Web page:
even burnished his various piercings, but no matter how shiny and
scrubbed he was, he still couldn't get the black grease entirely out
from under his fingernails.
After I piled a few bites of everything on offer on a flimsy paper
plate, I teetered over to a metal folding chair in my heels and managed to adopt a sitting position without spilling anything. Carefully holding the cardboard disk that was the only thing between
my lunch and my lap, I took a hesitant bite of baked beans.
Oh, Lord. They had onion and green pepper and little bits of
sausage mixed in with the bacon, as well as a healthy dose of molasses and spices. I took another tiny bite, trying to make it last.
Ruth Black plopped into the chair next to me.
I swallowed. "Hi, Ruth. Do you know who brought these beans?
She looked pleased. "I did, actually."
"Oh, gosh. Could I get the recipe from you?"
"Of course, dear. It was my mother's, and always seems popular at gatherings." She looked at Chris, still talking with Jake, and
"I know," I said. "It seems wrong to have what amounts to a
party right after the funeral."
"Oh, no. It's good to do this. It gives people a chance to talk
about Scott." She lowered her voice. "Of course, if Scott had been a
real Irish Catholic, we'd be whooping it up big time for days. I just
love an Irish wake." Her eyes twinkled.
"I've never been to one," I said.
"Well, if you ever get a chance, you should take it."
I almost laughed. "I'll make a note."
She smiled and changed the subject. "I haven't been out to Ca-
ladia Acres lately. How is Tootie doing these days?"
"Oh, you're not going to believe this," I said. "Tootie's on a
cruise. The Caribbean."
"Really? With her arthritis? I wouldn't have thought her health
would allow it."
"Ninety-five or not, Tootie has taken a turn for the better. In a
big way. And his name is Felix."
Ruth's eyebrows climbed her forehead. "You don't mean..."
"Oh, yes. I certainly do. Tootie Hanover has a new boyfriend,
and they've gone on a cruise together."
"Good for her." Ruth looked at me out of the corner of her eye.
"Now I just need to find me one of those."
"No, silly. A boyfriend."
"I'll keep a lookout," I said.
She laughed again. "Be warned: I'm pretty picky. Now, are you
coming over to the co-op this afternoon for your lesson?"
"I figured we'd skip it today, what with the funeral and all."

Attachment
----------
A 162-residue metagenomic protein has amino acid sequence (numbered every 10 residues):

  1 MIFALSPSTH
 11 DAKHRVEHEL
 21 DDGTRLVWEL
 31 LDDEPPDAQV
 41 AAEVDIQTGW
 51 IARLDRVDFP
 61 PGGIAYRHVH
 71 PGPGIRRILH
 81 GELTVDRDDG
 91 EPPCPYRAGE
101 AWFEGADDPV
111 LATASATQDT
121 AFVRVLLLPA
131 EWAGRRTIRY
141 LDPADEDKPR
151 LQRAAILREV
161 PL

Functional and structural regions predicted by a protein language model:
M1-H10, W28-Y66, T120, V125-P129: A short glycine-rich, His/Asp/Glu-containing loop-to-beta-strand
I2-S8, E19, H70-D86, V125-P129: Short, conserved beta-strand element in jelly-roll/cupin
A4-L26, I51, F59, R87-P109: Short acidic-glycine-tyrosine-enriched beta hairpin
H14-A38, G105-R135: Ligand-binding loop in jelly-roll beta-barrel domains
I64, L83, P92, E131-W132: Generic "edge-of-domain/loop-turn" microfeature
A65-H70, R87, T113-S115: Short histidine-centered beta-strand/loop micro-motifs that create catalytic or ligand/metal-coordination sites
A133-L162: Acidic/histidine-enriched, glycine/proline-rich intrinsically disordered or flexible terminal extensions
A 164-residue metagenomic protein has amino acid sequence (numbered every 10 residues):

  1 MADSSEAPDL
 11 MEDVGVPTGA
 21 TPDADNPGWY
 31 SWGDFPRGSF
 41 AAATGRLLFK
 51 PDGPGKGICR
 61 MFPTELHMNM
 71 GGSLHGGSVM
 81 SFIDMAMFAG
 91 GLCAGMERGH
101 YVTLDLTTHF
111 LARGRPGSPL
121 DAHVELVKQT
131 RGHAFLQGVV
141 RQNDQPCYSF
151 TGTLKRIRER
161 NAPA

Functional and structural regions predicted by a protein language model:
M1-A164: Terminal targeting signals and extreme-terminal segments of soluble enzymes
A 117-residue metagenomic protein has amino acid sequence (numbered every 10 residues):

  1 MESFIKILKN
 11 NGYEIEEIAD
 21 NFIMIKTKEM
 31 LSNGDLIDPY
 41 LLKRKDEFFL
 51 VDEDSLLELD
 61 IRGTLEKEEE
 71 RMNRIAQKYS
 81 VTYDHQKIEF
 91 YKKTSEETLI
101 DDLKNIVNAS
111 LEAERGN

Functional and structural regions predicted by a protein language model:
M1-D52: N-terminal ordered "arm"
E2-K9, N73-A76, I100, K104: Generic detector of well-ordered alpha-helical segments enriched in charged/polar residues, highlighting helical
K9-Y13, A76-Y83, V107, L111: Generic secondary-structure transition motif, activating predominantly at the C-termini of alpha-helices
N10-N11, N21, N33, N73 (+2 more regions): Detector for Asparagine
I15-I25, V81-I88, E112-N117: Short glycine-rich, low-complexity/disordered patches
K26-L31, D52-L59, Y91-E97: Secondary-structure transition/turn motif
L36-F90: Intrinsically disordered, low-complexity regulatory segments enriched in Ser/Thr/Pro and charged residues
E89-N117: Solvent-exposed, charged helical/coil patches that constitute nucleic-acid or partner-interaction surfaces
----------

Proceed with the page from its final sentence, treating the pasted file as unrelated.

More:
"No, let's keep going. You're doing so well, and each day you get
a little better."
When I began spending time at CRAG, I found Ruth was there
more often than not, spinning away on her wheel or giving lessons
to a variety of students. I kept watching, fascinated, and one day
she let me try. From then on, I was hooked. So far I'd been spinning sheep's wool, which was wonderful, but I itched to try some
other, more exotic fibers, as well.
"Well, okay," I said. "I'll be there."
"And I think you should take the wheel home, so you'll have it
to practice on."
"But what will you use?"
"Oh, I have a new one. You can borrow the old one until you get
your own." She said this matter-of-factly, but I could tell she was
pleased as punch about the new wheel. Some women love shoes.
Some love jewelry. Ruth loved fiber and all the tools to work with it.
"That'd be great," I said, a little too loud. A couple of heads
turned toward the enthusiasm in my voice. I hunched my shoulders
and studied my plate.
"I have to drop Uncle Thad home, and then I'll be over," Ruth
"How is Thaddeus?" I craned my neck and saw him, grizzled
and serene, leaning on his cane by the buffet table.
Ruth smiled fondly at him. "He's going to outlast me." She
stood. "I'll see you in a little while." She moved to where Felicia
Beagle stood alone, nibbling on a piece of cantaloupe and watching her husband. Felicia smiled at Ruth's approach, holding out a
be-ringed hand in greeting as if they were old friends. For all I
knew, they were.
I had to dash home and change out of my hot dressy clothes